- Ability to select a mouse configuration based on the OS type.
- Supports user definable keyboard macros.
KVM redirection feature supports the following resolutions and refresh rates:
- 640x480 at 60Hz, 72Hz, 75Hz, 85Hz, 100Hz
- 800x600 at 60Hz, 72Hz, 75Hz, 85Hz
- 1024x768 at 60Hx, 72Hz, 75Hz, 85Hz
- 1280x960 at 60Hz
- 1280x1024 at 60Hz
- 1600x1200 at 60Hz
- 1920x1080 (1080p)
- 1920x1200 (WUXGA)
- 1650x1080 (WSXGA+)
The Remote Console is the redirected screen, keyboard and mouse of the remote host
system. To use the Remote Console window of your managed host system, the browser
must include a Java* Runtime Environment plug-in. If the browser has no Java support,
such as with a small handheld device, the user can maintain the remote host system
using the administration forms displayed by the browser.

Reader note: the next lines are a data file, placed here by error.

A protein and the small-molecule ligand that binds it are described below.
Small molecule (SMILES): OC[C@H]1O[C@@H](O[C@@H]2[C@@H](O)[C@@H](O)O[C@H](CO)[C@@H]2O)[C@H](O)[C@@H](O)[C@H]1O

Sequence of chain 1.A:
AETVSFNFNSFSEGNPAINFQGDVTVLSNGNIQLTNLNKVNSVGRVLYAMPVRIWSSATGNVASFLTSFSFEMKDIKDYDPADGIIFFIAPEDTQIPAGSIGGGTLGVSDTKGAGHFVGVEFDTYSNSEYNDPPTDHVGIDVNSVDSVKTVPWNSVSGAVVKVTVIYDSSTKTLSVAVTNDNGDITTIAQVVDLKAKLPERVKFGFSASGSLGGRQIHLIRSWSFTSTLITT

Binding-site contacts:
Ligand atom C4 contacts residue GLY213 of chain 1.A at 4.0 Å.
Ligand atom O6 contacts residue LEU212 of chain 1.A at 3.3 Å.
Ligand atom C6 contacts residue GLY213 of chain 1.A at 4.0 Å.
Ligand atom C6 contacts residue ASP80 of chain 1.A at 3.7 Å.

The Remote Console window is a Java Applet that establishes TCP connections to the
BMC. The protocol that is run over these connections is a unique KVM protocol and
not HTTP or HTTPS. This protocol uses ports #7578 for KVM, #5120 for CDROM media
redirection, and #5123 for Floppy/USB media redirection. When encryption is enabled,
the protocol uses ports #7582 for KVM, #5124 for CDROM media redirection, and #5127
for Floppy/USB media redirection. The local network environment must permit these
connections to be made, that is, the firewall and, in case of a private internal
network, the NAT (Network Address Translation) settings have to be configured accordingly.
The remote display accurately represents the local display. The feature adapts to
changes to the video resolution of the local display and continues to work smoothly
when the system transitions from graphics to text or vice-versa. The responsiveness
may be slightly delayed depending on the bandwidth and latency of the network.
Enabling KVM and/or media encryption will degrade performance. Enabling video compression
provides the fastest response while disabling compression provides better video
For the best possible KVM performance, a 2Mb/sec link or higher is recommended.
The redirection of KVM over IP is performed in parallel with the local KVM without
affecting the local KVM operation.